And now, the excitement over HAMILTON!!!! is really ramping up. Everyone is talking about whether they have already seen it, will see it next week, or will travel to Chicago to see it because they couldn't get tickets here. I am, of course, expecting to love it, but my mind is kind of buzzing today with what makes one play a HAMILTON!!!, sought after, anticipated, and thoroughly enjoyed, and what makes another an intermission exit, meh experience?

As a teacher, I can't help wondering why we see some of our students as HAMILTON!!! while some are Percy before camp. Why are some of the read-alouds we choose HAMILTON!!! in quality and why do some kinda fall flat? And of course, don't we all want to be that teacher that kids see as a HAMILTON!!!! among teachers?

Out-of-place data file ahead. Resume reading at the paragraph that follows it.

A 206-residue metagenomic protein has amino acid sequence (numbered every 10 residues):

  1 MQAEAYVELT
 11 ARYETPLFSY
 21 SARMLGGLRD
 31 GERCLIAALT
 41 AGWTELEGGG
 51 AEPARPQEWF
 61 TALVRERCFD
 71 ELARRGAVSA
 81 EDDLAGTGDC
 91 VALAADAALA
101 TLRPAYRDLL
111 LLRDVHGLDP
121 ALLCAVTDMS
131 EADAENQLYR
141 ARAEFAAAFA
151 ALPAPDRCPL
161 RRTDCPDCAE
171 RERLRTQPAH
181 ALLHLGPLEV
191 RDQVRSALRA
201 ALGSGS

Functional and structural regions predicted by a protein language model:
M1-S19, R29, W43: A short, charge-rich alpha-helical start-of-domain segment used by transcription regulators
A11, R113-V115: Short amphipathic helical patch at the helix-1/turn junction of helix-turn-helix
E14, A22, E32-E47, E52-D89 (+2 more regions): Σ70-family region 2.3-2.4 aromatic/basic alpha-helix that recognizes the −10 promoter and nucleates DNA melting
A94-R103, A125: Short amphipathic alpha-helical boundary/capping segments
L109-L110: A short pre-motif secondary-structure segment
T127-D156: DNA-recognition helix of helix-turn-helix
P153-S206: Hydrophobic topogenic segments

I think the difference is the attitude we bring to it. My mind travels back to the first show of the season this year, "Something Rotten". In this play (also with mixed reviews , but I (are you ready?) LOVED IT!), Shakespeare is experiencing writer's block, and feels basically worthless as a writer. And yet .... wherever he goes, he is looked upon as a rock star! When a crowd gathers, he rises above the citizenry, dressed as a rock star, and you hear, "Shakespeare!" as if being sung by the greatest backup singers ever. It's all about attitude.

So teachers... It's March. Reading month, right? How do we walk into that classroom each day? It should be like the rockstar teachers that you know we are inside. Fly that cape! Hold your head high! And when it is time to introduce your next read-aloud? Are you introducing just any ol' book? Heck no! You are introducing HAMILTON!!!